50...Rh2 again, Botvinnik notes that the 'e5' pawn must be pushed as soon as possible [50...e5 !] 51.Kb3 Kd6 52.Rd1 Ke7 53.c4 Rb2+ 54.Ka3 dxc4 55.Bxc4 Rc2 56.Bb3 Bb2+ 57.Ka2 Rf2 58.Bc4 a5 59.bxa5 Bc3+ 60.Kb3 Bxa5 61.Bb5 b6 Diagram


now the position has simplified too much, and most spectators expected a draw to be the result 62.Kc4 Kf6 63.Kd4 Rf4+ 64.Ke3 Ke5 65.Rh1 Re4+ 66.Kd3 Rg4 67.Rh5+ Kd6 68.Rh8 Ke5 69.Rh5+ Kf4 70.Rh3 Rg8 71.Rh4+ Ke5 72.Rh5+ Kd6 73.Rh4 Rg3+ 74.Ke4 [74.Kd4 ! 0.00] 74...Bd2 Diagram


75.Bd3 ? now a small miracle happens. 75...Bg5 ! 76.Rh5 Kc5 Diagram


White has to give up material to avoid mate. Probably inspired by such a finish, Botvinnik went to on to win his 7th national title in the tie-break match against Taimanov. 0-1

Replay game in the viewer:

Sunday, November 15, 2009

Opposite Coloured bishops – Part 9

Aron Kapstan recently won 2009 Manitoba Seniors Championship. Here is a game of his that I annotated for one of my older articles. He nicely outplayed a less experienced opponent in the complicated endgame.
(11) Tootoosis Harvey - Kaptsan Aron
CAN-op (2), 09.07.2000


37...Bxc3 38.b3 e6 39.Bc4 White is up two pawns and should win. 39...Kg7 40.Kc2 Bb4 41.Rd7 Kf6 Diagram


42.f5 ?! This 'tactical' shot just helps Black. 42...exf5 43.Rxf7+ Ke5 44.Kd3 ? [44.Bd3+-] 44...Rh8 Now the position becomes unclear. Black gets his own passer, which is supported by the king, rook, and bishop. To stop this pawn White sends his king. Seems to be a bit risky, does not it? 45.Rb7 Rxh3+ 46.Ke2 Bc3 Diagram


47.a5 !? White keeps finding tactical resources... 47...Ke4 [47...Bxa5 48.Rb5+] 48.a6 Rh2+ 49.Kf1 Diagram


49...f4 ? I think that Black is playing just using his intuition in this entire endgame. [49...Kf3 !? More precise was 50.Bd5+ Kg3 51.Rb8 (51.a7 ? 51...Rf2+ 52.Kg1 Rf4 -5.50) 51...Rf2+ 52.Kg1 Bd4 53.Rg8+ Kh3 and Black seems to be getting a draw: 54.Bc4 Rg2+ 55.Kf1 Rxg8 56.Bxg8 Kg3 57.Ke2 Kf4 0.00] 50.Rd7 f3 Diagram


51.a7 ?? Missing something very important... [51.Bd5+ White had some winning chances after 51...Ke3 52.Re7+ Kd3 53.Bxf3 Bd4 54.Be4+ (54.a7 ? 54...Rf2+ 55.Ke1 Rxf3-/+ !) 54...Kc3 55.Bd5 Ra2 56.Rc7+] 51...Rh1+ 52.Kf2 Be1# Diagram

opposite_bishop_119 0-1

Saturday, November 14, 2009

Internet Blitz Chess – it’s all about concentration

A few years ago I got a great deal for a set of wireless mouse and keyboard (less than $40 CAD in total). And it’s been serving me great because cables annoy me (there is already too many of them around my desk). The only times the wireless mouse bothered me was when replacing batteries, and when playing blitz games: the control over the cursor is just not as tight as with a regular mouse. Recently I played a few games with a different mouse and noticed that my blitz EXPERIENCE is dramatically better. I feel a lot more confident and in the last game – I managed to outplay an opponent from a completely hopeless position and win on time. That got me thinking. With a bad mouse, I surely play moves  a bit slower, but I rarely drop a queen. A better mouse may gain me 10-20 seconds per game, but is that really what makes such a difference? Sometimes it does, but I realized that the level of concentration I am able to achieve – is what really loses or wins 3 minute online games. I have not read Hikaru Nakamura and Bruce Harper’s recent book Bullet Chess: One Minute To Mate, but I am sure it talks about this. This also is true for regular games. Garry Kasparov in his foreword to Secrets of Chess Training by Dvoretsky, mentioned that ability to concentrate is one of the most important factors for success in chess.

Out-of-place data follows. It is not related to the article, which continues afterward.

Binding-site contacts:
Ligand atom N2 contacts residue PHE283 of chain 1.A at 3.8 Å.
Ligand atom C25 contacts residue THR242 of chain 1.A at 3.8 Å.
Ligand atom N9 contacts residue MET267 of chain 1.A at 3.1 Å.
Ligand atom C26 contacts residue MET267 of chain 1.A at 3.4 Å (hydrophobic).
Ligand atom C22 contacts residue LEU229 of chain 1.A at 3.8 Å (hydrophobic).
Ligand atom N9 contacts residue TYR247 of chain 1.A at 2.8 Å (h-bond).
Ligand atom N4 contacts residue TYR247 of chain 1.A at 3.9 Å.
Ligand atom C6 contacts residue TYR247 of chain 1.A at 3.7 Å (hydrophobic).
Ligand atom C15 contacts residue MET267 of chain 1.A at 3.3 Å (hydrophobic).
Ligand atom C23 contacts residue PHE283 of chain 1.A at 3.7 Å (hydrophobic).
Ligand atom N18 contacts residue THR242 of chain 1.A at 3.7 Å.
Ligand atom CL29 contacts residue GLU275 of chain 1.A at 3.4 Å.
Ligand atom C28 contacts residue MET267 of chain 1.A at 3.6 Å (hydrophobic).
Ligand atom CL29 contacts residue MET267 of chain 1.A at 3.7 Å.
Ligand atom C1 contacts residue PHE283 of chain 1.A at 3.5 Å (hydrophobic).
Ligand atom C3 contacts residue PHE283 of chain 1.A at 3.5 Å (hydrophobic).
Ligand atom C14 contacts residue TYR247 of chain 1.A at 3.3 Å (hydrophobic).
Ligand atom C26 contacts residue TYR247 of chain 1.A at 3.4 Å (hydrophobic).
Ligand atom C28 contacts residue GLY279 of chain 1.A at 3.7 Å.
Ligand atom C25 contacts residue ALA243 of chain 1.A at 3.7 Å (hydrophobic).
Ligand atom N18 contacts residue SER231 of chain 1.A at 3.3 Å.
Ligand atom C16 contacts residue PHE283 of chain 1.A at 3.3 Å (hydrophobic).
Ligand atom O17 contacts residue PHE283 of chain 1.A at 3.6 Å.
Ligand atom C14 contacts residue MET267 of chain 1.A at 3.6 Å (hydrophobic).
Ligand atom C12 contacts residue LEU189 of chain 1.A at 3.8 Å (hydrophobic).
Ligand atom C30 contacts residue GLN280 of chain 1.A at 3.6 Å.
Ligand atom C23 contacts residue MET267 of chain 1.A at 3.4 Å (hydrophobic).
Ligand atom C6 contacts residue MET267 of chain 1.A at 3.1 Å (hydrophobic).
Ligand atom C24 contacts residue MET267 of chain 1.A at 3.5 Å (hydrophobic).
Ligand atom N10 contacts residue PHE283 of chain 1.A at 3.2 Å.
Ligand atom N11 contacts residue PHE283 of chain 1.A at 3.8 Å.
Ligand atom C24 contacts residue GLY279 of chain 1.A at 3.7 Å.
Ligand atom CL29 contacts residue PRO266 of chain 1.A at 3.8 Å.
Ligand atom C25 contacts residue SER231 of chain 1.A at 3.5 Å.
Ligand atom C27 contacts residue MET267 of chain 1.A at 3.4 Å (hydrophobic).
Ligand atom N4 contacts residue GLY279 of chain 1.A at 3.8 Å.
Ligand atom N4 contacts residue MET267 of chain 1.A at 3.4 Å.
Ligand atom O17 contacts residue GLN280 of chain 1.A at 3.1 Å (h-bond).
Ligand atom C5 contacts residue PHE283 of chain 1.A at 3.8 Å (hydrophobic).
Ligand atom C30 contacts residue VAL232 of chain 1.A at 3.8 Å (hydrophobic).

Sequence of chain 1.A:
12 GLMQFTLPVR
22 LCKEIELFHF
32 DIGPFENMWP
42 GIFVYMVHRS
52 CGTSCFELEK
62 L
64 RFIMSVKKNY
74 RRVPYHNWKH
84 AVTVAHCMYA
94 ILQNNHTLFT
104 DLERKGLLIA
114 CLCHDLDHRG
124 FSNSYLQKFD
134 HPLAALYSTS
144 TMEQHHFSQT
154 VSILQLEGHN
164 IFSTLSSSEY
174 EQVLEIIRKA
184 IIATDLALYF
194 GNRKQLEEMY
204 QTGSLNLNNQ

When I win blitz games online
- The pieces and the board are convenient to see, the user interface is quick and responsive (I don’t need to think about it)
- The mouse is not there, the moves come from my brain, not from my fingers
- There is nobody talking to me while I am playing. TV is turned off

When I lose blitz games online
- I am tired before the game even begins
- I need to keep resizing the board to get it to be convenient
- I keep banging the mouse against whatever surface it’s on, because the surface is crap, and every move costs me mental energy that’s being wasted on getting the mouse to do what I want (move that darn pawn one square forward, not two, will you?)
- Someone starts talking to me to right when me and my opponent are down to the last 30 seconds

Cordless Mouse? Thanks, but no thanks!


Sunday, November 8, 2009

Missed chance to beat a grandmaster

I faced a grandmaster in a 15 minute game on ICC yesterday, probably for the first time after playing there on and off for about 10 years. After making a blunder in the middlegame, I was forced to give up a piece for only a pawn. However, in the endgame, my opponent played a couple of inaccurate moves, and suddenly my pawns were rolling:

Mr-Pattaya – DDT3000

image  White to move. 1R6/1P4k1/8/5p2/1r4p1/3P3p/4KN2/8 w - - 0 50
Apparently Black’s pawns are too strong, and White’s are not going anywhere yet, so White decided to bail out and sacrifice both b7 pawn and the knight: 50. Rc8 Rxb7 51. Rc1 Kf6 52. Nxh3 gxh3 53. Kf3